Skip to main content

Electoral Law

Volume 115: debated on Thursday 7 May 1987

The text on this page has been created from Hansard archive content, it may contain typographical errors.

12.

asked the Secretary of State for the Home Department whether he has any plans to introduce legislation further to amend electoral law; and if he will make a statement.

During the next Parliament we intend, after the usual consultations, to bring forward legislation to extend the period during which British citizens may live overseas and continue to register as overseas electors.

Will my right hon. and learned Friend consider issuing advice about the legality of direct mail letters that are targeted to particular constituencies during election campaigns? Is he aware that, according to The Guardian, the Conservative and alliance parties have received legal advice that such practice is illegal, and that they do not propose to use it during an election campaign, but that the Labour party proposes to do so? Would it not be a good idea to clarify the matter beyond any doubt?

We should be grateful to my hon. Friend for raising what is obviously an important point. I am sure that the public would expect fair play and a reasonable understanding between the parties as to what is allowed by law. The public would not look kindly on a party that they thought had cheated.

The Minister's views on electoral reform have been publicised. We know that he is in favour of it. Is it too much to hope for that, in the next few days, he can put through a Bill to conduct an election on a system of proportional representation? Given that the Government are often critical of extreme militants on local authority councils, does he accept that one way of controlling them is to have lair representation on local authority councils to ensure that extremism does not have its head in a minority of votes.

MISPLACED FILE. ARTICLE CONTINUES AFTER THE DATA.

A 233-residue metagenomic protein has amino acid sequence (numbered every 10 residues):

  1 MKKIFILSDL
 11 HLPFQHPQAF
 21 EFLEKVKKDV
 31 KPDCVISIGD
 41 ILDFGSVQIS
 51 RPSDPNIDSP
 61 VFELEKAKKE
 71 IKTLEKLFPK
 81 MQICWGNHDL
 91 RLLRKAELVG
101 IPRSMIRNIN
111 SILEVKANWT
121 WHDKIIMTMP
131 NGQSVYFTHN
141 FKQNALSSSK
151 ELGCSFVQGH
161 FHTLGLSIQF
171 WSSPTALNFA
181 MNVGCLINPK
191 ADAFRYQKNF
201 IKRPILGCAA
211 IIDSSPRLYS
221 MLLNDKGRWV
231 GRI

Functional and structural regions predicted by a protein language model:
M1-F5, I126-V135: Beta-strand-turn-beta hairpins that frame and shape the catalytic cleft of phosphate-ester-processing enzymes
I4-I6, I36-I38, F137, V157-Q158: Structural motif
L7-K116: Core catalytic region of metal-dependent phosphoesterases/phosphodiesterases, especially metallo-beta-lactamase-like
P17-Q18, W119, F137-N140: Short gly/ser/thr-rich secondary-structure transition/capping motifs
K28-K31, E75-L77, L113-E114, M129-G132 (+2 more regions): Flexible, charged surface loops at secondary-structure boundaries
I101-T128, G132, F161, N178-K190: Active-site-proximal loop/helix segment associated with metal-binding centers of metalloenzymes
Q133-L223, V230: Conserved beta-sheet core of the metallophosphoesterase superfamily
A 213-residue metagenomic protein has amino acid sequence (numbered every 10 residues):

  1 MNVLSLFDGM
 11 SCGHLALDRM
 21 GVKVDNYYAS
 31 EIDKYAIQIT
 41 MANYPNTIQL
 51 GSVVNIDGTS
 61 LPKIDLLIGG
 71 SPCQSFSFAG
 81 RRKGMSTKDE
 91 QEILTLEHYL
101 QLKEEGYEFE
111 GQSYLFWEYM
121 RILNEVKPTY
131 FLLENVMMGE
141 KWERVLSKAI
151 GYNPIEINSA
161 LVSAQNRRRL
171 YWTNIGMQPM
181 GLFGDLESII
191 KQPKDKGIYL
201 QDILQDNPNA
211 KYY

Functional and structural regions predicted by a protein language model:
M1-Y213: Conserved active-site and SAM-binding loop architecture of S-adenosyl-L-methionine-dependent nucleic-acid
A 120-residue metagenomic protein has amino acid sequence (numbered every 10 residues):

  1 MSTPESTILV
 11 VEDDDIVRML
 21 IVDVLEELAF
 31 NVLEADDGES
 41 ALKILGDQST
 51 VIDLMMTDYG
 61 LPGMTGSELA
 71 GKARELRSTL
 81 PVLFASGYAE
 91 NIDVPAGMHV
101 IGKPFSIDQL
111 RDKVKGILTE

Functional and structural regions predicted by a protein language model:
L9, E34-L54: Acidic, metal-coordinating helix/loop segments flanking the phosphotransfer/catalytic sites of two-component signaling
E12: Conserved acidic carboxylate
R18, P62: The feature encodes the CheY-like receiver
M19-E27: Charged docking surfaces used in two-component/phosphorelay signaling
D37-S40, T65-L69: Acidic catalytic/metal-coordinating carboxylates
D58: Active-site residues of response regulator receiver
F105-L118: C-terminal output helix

There will certainly be no extremism when the Government are returned at the next general election. The Government believe that the simple majority system is the best system. It is well established, it is easily understood and it is most likely to produce Governments for whose policies the electorate has voted.

Is my hon. and learned Friend aware of the dissatisfaction that has been expressed over the forms available for absent voters to be able to record their votes? Will he urgently consider the form and determine whether it could be simplified and made clearer in time for any possible early election?

I am told that the form was designed on advice from electoral registration officers. Obviously, I shall discuss the matter with my right hon. Friend.